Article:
After Canute’s untimely death in 1035, Queen Emma, backed by the powerful Earl Godwine of Wessex, strongly supported her son Harthacnut’s claim to the English throne. Unfortunately, Harthacnut’s position in Denmark at that moment was very insecure, and much though he would have loved to claim the crown of England, he just couldn’t get away.
Enter his elder half-brother Harold, son of Aelfgifu of Northampton, nicknamed Harefoot. First of all, Harold was living in the country; it is thought that Earl Godwine’s rival Earl Leofric of Mercia had given him shelter for many years. Secondly, the Northerners saw him as one of their own, and favored him over Harthacnut, who had been in Denmark since he was six. Since Anglo-Saxon England used the Witan to elect the next sovereign, the previous king’s candidate did not necessarily follow.
Earl Godwine campaigned hard for Harthacnut, but in the end only won the support of his own Wessex. The Witan decided once again to split the kingship into two and declared that Harold Harefoot would be king of all England except Wessex, and that Godwine and Emma would act as regents over Wessex for Harthacnut.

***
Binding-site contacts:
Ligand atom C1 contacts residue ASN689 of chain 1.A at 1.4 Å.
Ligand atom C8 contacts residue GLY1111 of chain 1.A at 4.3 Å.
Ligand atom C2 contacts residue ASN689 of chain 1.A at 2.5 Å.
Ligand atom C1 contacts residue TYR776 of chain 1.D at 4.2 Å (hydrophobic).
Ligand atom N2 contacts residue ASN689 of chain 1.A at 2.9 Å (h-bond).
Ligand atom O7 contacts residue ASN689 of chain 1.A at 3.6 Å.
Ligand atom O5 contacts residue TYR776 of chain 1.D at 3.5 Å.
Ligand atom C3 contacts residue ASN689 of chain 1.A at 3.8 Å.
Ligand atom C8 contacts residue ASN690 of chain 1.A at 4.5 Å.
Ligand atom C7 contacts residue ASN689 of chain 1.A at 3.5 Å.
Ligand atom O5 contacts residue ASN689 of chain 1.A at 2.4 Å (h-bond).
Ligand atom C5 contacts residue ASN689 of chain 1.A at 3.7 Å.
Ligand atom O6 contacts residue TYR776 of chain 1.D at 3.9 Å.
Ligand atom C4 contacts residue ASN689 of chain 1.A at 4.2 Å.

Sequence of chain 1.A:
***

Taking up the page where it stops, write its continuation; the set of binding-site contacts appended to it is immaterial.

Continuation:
This uncomfortable situation did not last very long, and within two years Harold was declared king of all England. He called on Queen Emma, installed at Winchester, and despoiled her of all Canute’s treasures; soon she fled to Flanders, where she awaited the return of Harthacnut. Earl Godwine accepted the inevitable and swore fealty to King Harold I, but was never really in favor; in 1036 Godwine became the scapegoat for Alfred Aetheling’s capture and murder during the exile’s ill-fated invasion of England (more on that later).
We know of little else about Harold Harefoot’s reign. In 1040 he died of an undisclosed illness at Oxford and was buried at Winchester. This saved England the indignity of yet another invasion which was in the process of being arranged by Harthacnut.